Parshat Shemot

Parshat Shemot

Translations of kabbalistic texts are by Rabbi Larry Tabick, The Aura of Torah. Translations of the Torah and other commentaries are from Sefaria, except where otherwise noted.
Moses, in exile in Midian, chases a lost lamb and finds a burning bush. The bush speaks to him, and Moses recognizes the presence of God, the Shechinah.
Shemot 3:3-5
Moses said, “I must turn aside to look at this marvelous sight; why doesn’t the bush burn up?” When the LORD saw that he turned aside to look, God called to him out of the bush: “Moses! Moses!” He (Moses) answered, “Here I am.” And He (God) said, “Do not come closer. Remove your sandals from your feet, for the place on which you stand is holy ground.”

וַיֹּ֖אמֶר אַל־תִּקְרַ֣ב הֲלֹ֑ם שַׁל־נְעָלֶ֙יךָ֙ מֵעַ֣ל רַגְלֶ֔יךָ כִּ֣י הַמָּק֗וֹם אֲשֶׁ֤ר אַתָּה֙ עוֹמֵ֣ד עָלָ֔יו אַדְמַת־קֹ֖דֶשׁ הֽוּא׃
raglecha means foot as part of human anatomy, but can also refer to the foot as part of an object like a table or an idol (Larry Pierce)
Omaad means stand, but can also refer to urinating on something (Jastrow)
Midrash Tanchuma Shemot 19:1
And He said: “Moses, Moses,” and Moses said: “Here am I” [Exodus 3:4]. … The Holy One, blessed be He said: You stand in the place of one of the pillars of the world, (for) Abraham has said “Here am I,” and now you are saying, “Here am I.” … [God] appeared to [Moses] through the voice of his father, Amram, lest he become frightened. Thereupon Moses rejoiced exclaiming, “My father, Amram, still lives.” The Holy One, blessed be He, said to him, I am the God of thy father, the God of Abraham, I came to you enticingly so that you would not be terrified. Forthwith, Moses hid his face. Be assured, the Holy One, blessed be He, said to him, because you honored Me, I will cause you to be honored by all Israel …
Yosef of Yampole, late 18th-early 19th century
R. Yosef of Yampole said, “Do not come closer” — you should not say, “If I had such and such, it would certainly improve my service of God, but service is so very difficult.” Do not say this, but “take your shoes off your feet [raglecha]” — that is, set aside the foolishness of your usual habits [regilut], and then you will see that “the place where you are standing is holy ground” — in that exact place, you can serve God, as the holy Ba’al Shem Tov said [on the verse] “And you should seek the Eternal your God from there, and you will find [God]” Deuteronomy 4:29 – “from there,” precisely from the place where you are, at whatever level you are on. Even if you are not in an exalted place, nevertheless, “from there” you will find the Eternal your God, and you will be able to attach yourself to God.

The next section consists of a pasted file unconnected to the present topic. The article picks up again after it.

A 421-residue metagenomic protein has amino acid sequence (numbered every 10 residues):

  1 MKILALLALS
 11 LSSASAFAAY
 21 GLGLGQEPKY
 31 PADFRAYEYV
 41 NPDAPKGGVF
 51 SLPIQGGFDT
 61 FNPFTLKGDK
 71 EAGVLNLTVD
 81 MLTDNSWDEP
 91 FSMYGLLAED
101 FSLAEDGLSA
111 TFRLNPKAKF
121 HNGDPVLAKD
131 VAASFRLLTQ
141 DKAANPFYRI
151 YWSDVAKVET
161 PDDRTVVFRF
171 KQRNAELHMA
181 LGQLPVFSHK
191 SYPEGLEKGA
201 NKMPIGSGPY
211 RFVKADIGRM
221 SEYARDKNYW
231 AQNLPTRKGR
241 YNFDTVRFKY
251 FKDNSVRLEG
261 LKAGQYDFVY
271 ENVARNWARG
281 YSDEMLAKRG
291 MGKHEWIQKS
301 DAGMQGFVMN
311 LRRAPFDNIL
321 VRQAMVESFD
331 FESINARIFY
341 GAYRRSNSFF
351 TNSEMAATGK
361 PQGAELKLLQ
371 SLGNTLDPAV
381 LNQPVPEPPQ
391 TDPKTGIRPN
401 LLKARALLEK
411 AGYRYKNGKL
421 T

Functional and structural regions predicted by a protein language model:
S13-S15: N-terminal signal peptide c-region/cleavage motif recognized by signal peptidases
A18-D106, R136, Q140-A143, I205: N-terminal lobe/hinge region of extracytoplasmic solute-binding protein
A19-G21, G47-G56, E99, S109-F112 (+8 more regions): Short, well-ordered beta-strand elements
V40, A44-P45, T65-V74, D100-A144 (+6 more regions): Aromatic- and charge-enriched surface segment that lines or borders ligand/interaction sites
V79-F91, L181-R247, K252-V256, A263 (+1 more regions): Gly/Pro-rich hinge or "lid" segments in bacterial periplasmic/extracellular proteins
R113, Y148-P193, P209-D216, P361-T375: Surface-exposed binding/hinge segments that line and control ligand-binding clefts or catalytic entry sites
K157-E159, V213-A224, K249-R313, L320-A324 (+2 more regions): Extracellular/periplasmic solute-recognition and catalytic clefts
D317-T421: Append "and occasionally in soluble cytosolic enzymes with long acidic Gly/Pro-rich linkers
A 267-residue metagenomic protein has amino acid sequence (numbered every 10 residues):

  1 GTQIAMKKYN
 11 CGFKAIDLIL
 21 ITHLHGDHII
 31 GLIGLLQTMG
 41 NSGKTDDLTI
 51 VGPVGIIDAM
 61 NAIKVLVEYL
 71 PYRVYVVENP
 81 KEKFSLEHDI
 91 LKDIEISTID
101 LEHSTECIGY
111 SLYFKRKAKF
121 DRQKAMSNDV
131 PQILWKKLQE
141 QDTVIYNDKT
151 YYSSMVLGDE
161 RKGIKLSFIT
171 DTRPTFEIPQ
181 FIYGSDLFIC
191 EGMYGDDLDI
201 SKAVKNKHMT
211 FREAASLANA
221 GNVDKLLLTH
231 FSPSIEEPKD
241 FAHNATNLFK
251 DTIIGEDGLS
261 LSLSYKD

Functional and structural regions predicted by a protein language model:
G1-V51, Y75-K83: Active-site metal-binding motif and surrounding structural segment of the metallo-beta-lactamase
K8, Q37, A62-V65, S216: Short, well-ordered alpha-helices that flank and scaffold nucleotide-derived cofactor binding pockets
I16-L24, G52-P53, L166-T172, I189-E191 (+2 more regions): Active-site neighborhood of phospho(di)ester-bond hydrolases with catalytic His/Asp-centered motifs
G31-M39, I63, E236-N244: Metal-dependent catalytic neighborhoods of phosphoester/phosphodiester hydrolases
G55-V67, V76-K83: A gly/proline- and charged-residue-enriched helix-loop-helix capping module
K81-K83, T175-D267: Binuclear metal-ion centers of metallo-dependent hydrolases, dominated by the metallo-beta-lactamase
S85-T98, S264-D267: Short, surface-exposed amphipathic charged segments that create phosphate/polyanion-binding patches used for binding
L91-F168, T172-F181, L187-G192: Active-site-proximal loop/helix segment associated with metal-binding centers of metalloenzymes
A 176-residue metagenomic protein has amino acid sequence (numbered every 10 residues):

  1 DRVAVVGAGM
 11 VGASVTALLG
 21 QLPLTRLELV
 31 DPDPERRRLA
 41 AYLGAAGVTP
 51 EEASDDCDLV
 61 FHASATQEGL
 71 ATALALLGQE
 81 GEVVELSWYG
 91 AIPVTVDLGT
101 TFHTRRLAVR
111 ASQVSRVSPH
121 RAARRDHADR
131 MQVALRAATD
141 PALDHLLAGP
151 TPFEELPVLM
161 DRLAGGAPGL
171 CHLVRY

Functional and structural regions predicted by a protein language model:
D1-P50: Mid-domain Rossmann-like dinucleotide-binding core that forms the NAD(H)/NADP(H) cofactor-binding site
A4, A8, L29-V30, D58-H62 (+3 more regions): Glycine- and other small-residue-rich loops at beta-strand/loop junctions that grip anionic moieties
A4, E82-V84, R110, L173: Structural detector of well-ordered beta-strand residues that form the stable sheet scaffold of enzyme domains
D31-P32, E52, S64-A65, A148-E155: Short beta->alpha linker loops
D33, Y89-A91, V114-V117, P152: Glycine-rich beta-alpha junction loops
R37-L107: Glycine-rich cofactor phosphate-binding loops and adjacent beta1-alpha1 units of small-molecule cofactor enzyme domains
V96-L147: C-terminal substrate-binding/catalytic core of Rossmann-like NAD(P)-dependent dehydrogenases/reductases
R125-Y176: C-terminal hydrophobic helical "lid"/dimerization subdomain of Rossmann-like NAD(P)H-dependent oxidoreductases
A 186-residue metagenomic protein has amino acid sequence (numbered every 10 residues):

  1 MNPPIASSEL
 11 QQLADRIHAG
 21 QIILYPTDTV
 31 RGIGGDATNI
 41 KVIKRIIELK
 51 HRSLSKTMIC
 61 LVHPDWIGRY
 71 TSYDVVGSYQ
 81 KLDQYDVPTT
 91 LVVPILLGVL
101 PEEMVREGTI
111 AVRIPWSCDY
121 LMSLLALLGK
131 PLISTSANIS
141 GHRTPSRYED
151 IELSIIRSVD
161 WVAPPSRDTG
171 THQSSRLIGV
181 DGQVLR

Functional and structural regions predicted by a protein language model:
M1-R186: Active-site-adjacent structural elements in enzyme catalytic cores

Yosef of Yampole is saying that we have what we need to serve and honor God. The problem is what we need to let go — our habits, perhaps our idols.
What do you think you need to a better person?
What do you need to let go?

The Midrash suggest by saying “Here I am,” we are at the one of the pillars of the world. How do you understand what that means? If God appears in ways that comfort, what might need to look for?
Moses’ initial experiences trying to liberate his people are frustrating. He is rejected by both the Pharaoh and his people. Moses complains to God:
Shemot 5:22-23

Then Moses returned to the LORD and said, “O Lord, why did You bring harm upon this people? Why did You send me? Ever since I came to Pharaoh to speak in Your name, he has dealt worse with this people; and still You have not delivered Your people.”
Rabbi Elimelech of Lishensk, 18th century
On the face of it, [the phrase] “while You have not even rescued [this people]” is a duplicate expression; when [Moses] said, “he has treated this people worse,” God had obviously not rescued them.

It seems that the meaning is that now, when we are in this bitter exile, in our affliction “[God too] is afflicted,” and the Shechinah [the Presence of God] is in exile with us, it is our task to worry and complain only about the exile of the Shechinah; not to think at all about our own pain, but only about the pain and exile of the Shechinah. And if our orientation and our pain were only directed toward the pain fo the Shechinah, rather than our own, we would be redeemed immediately.

But we are flesh, and it is not possible for us to bear afflictions and agony. Therefore our days in bitter exile are prolonged, because of our many transgressions, because our pains are coupled with that of the Shechinah, but we are anxious [only] about our own pains. If only there were a righteous person … who could save the entire world from exile!

This is what Moses our teacher [meant when] he said: “For since I went [to Pharaoh] to speak in Your name”; all my words were only for the sake of Your great and holy name, which is in exile, and not on account of our exile.
In our discussions we have often discussed how to understand God’s relationship to the bad things in the world. One traditional answer is that bad things are a consequence of our actions. Another points to the difficulty in understanding God and creation, as we find in Job. Yet others point to free will and the necessity of the Universe to follow a fixed set of rules that allow for human error. Rabbi Harold Kushner tells that in this Universe, which allows human freedom, that God can be a source of strength and compassion to us. God, in this sense is helpless to stop bad behavior, once God set the world into motion.

Rabbi Elimelech suggests even a more radical perspective. Perhaps the Presence of God in our world also suffers. If God is within everything and bad things happen in this world, then God too is experiencing pain. Perhaps, he is saying, the path to redemption to recognize that suffering God in our world, and to seek to help that God.

How would you do that? What would look for?